Hemospray has been used as an adjunct to conventional endoscopic methods to control PUD bleeding. Sinha et al. used Hemospray in addition to Adrenaline (8 cases) and Hemospray in addition to Adrenaline with clips or thermal devices (12 cases).23 Immediate hemostasis was achieved 95% (19/20) of cases. The failure case occurred in the group that had Hemospray, Adrenaline with clips/thermal devices and hemostasis was secured by embolization to the gastroduodenal artery.

Tumor Bleeding

Gastrointestinal tumor bleeding accounts for 2.6 – 5% of UGIB.24-27 Bleeding is the initial symptom of gastrointestinal tumor in about half of cases making late stage presentation a common phenomenon.24 Compared to other causes of UGIB, mortality in gastrointestinal tumor is quite high regardless of endoscopic therapy likely reflecting the severity of the underlying disease.24,28 However, endoscopic hemostasis is pivotal to managing tumor bleeding and has been shown to reduce the need for blood transfusions or emergent surgery, often acting as a therapeutic bridge to palliative surgery, radiation or chemotherapy.29-31 Rebleeding after endoscopic treatment is however very high in tumor bleeding.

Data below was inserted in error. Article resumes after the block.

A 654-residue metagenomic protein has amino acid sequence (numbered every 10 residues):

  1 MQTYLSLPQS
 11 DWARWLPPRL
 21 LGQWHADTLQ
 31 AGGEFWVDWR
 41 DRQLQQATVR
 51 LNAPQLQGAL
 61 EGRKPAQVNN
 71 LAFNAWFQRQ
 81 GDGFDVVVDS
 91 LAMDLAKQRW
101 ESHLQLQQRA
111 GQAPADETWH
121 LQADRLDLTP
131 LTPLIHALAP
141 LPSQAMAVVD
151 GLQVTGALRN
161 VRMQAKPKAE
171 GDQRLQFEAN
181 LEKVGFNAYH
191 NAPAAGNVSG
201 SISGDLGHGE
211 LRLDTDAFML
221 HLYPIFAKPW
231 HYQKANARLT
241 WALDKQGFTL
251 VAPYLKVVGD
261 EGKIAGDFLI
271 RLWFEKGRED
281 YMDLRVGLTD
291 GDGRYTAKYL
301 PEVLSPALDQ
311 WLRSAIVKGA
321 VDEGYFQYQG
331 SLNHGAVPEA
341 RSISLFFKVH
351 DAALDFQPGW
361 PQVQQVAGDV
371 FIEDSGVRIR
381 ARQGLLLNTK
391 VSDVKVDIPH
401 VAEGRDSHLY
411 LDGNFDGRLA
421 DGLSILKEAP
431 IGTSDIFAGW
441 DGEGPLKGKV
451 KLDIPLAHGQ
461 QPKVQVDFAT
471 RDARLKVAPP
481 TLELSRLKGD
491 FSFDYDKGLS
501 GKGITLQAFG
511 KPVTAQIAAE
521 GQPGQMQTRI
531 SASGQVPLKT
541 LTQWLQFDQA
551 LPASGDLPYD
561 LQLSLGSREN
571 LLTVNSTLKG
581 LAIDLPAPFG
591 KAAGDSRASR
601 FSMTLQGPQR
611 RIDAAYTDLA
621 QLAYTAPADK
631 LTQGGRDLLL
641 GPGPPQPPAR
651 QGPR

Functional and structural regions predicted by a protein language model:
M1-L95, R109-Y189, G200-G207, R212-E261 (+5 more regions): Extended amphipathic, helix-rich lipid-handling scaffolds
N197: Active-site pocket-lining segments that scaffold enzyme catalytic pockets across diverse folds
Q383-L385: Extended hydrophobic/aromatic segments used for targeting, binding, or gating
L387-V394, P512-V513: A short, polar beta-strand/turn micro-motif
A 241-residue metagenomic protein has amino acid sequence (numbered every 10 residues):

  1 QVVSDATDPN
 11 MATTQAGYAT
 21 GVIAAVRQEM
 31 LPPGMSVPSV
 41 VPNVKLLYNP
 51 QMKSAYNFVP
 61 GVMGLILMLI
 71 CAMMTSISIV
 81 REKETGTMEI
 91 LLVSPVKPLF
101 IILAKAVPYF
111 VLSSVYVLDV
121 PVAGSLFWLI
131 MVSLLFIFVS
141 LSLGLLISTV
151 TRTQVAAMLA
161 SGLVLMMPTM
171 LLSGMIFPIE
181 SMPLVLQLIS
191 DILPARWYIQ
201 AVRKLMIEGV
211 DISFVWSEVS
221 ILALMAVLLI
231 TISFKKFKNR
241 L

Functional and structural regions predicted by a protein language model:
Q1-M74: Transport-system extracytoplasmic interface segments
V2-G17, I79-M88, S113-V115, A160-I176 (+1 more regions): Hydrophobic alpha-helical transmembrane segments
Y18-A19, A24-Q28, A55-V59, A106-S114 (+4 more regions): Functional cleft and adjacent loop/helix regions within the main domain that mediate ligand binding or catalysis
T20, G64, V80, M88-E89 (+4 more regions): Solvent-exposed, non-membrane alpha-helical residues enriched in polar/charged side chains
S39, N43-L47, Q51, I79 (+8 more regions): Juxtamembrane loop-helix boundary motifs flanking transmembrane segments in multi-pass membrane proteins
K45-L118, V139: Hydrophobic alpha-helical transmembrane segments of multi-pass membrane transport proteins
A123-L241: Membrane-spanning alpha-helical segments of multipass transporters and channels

Bleeding due to gastrointestinal tumor may be diffuse and lack a specific target for endoscopic hemostasis. Furthermore, tumor bleeding often arises from ulcerated or friable mucosa, potentially limiting the use of mechanical or contact hemostatic methods. As such, a non-contact, non-thermal option like Hemospray may be a good option for providing at least short-term hemostasis. Pittayanon et al. evaluated the effectiveness of Hemospray in 88 patients with tumor bleeding in a large multicenter study.32 Over 70% were stage 4 tumors and 50 were located in the upper gastrointestinal tract. Hemostasis was achieved with Hemospray in 98% of cases. Definite hemostatic treatment i.e. embolization, chemotherapy, radiotherapy and surgery was associated with improved survival after Hemospray treatment. In smaller studies, immediate hemostasis with Hemospray on bleeding due to upper gastrointestinal tumor ranged from 93 to 100%.22,33-35